Patients who wish to travel abroad should familiarise themselves with the prescribing policy which is based on NHS policy and law.
By law, the NHS ceases to have responsibility for the medical care of patients when they leave the UK. GPs are not required by their terms of service to provide prescriptions for the treatment of a condition that is not present and may arise while the patient is abroad. This means GPs cannot assist in any medical condition which develops whilst you are abroad.
The NHS does accept responsibility for supplying ongoing medication for temporary periods abroad of up to 3 months. But if a person is going to be abroad for more than 3 months then they can only be issued sufficient supply of regular medication to get to their destination after which they should find an alternative supply of that medication.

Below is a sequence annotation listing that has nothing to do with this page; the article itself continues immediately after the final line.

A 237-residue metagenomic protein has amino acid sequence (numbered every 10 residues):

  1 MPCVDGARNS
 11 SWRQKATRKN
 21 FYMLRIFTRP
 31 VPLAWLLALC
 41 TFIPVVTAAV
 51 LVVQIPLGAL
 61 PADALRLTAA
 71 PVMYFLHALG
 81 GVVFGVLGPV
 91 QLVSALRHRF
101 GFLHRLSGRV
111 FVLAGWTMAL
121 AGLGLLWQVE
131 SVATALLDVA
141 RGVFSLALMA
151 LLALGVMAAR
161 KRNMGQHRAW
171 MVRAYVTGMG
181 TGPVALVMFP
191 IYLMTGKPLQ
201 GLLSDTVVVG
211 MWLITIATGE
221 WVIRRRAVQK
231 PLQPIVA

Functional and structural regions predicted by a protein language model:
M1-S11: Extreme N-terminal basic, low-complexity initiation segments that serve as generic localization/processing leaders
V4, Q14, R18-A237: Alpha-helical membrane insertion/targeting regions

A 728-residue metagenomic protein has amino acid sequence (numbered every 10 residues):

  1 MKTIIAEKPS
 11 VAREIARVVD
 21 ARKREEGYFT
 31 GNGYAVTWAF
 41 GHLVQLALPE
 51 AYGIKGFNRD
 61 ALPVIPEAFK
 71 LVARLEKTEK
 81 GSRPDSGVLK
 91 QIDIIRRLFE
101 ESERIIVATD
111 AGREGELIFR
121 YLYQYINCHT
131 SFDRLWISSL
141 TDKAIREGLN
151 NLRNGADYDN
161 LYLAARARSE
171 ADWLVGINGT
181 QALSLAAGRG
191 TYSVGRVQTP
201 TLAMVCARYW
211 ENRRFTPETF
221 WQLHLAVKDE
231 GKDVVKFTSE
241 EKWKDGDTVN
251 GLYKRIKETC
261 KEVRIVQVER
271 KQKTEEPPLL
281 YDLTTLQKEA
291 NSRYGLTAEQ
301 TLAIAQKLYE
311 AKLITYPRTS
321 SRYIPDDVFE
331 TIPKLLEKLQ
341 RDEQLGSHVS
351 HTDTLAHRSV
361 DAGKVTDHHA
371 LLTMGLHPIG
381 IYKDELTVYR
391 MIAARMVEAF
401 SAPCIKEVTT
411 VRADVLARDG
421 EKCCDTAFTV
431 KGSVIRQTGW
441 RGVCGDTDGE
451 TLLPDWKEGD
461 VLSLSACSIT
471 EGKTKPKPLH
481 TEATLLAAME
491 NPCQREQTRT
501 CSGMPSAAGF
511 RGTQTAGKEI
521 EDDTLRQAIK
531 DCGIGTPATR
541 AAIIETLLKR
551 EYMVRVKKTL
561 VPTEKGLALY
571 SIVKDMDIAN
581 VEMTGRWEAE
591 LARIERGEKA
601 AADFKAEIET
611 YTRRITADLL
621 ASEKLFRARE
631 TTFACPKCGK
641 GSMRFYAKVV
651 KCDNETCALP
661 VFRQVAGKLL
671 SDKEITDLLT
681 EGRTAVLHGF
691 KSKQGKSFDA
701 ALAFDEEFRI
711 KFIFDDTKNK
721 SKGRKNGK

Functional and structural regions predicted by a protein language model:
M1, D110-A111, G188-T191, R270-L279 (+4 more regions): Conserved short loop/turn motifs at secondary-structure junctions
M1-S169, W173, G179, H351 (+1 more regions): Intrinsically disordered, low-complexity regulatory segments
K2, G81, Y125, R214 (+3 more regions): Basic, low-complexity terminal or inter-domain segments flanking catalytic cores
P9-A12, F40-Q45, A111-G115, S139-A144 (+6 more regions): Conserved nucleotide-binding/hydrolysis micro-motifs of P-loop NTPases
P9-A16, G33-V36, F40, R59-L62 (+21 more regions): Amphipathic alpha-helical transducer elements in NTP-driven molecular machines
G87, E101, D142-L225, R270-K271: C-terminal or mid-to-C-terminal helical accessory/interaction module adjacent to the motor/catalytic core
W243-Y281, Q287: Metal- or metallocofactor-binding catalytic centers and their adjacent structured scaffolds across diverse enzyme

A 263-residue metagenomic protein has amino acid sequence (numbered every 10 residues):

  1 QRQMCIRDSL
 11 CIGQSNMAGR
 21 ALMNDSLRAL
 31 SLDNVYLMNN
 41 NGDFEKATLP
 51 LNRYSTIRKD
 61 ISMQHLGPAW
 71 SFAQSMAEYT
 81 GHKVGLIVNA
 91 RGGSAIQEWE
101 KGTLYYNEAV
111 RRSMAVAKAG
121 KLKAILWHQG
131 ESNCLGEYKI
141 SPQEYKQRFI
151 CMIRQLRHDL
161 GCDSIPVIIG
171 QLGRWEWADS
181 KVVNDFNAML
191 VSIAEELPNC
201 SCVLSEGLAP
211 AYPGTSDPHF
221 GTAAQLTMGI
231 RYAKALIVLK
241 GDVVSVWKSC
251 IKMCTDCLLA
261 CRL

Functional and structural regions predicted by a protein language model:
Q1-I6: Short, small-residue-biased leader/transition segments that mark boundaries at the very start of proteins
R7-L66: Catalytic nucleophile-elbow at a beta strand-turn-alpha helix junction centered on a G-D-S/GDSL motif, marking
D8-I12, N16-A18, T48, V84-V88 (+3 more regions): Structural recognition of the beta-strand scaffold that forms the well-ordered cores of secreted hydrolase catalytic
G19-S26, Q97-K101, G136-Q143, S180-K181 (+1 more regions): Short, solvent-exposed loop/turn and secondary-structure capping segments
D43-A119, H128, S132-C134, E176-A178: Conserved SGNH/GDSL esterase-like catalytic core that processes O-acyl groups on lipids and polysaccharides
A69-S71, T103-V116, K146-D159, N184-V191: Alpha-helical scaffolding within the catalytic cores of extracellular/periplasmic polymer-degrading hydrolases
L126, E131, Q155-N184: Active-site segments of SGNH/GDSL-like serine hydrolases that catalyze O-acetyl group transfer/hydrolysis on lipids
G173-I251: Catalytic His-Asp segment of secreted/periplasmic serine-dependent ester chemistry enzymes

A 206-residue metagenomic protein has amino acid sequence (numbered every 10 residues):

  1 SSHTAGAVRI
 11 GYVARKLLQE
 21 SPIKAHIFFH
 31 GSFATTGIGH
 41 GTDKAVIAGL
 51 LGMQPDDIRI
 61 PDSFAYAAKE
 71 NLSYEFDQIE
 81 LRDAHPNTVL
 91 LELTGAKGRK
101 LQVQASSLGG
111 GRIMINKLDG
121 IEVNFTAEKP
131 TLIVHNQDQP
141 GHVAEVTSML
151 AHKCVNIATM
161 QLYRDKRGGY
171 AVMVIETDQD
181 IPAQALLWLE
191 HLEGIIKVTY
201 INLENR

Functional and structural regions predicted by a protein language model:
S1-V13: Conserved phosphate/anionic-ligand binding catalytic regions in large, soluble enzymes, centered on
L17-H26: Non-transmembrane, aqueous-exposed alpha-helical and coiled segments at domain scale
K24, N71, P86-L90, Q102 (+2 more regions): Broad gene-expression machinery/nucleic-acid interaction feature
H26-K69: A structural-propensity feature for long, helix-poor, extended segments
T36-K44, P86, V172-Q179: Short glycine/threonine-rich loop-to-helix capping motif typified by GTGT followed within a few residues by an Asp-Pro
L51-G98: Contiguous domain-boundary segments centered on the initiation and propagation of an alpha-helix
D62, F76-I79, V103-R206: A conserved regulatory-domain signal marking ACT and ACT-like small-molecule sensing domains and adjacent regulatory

Patients and relatives should not seek medication for themselves while they are abroad as this constitutes NHS fraud.
Prescriptions for medicines in case of illness while abroad.
GP’s will only prescribe NHS prescriptions in this case for exacerbations of pre-existing illnesses. Eg antibiotics for patients who have frequent infections secondary to an underlying lung condition.
GPs may provide private prescriptions if it is clinically appropriate and they can be self-administered safely without medical assessment while abroad. These prescriptions are not free.
Patients should be aware that some drugs commonly prescribed in the UK may be illegal in certain countries and you should check with that countries embassy before you travel.
If you are unsure please contact the surgery and we would be happy to assist.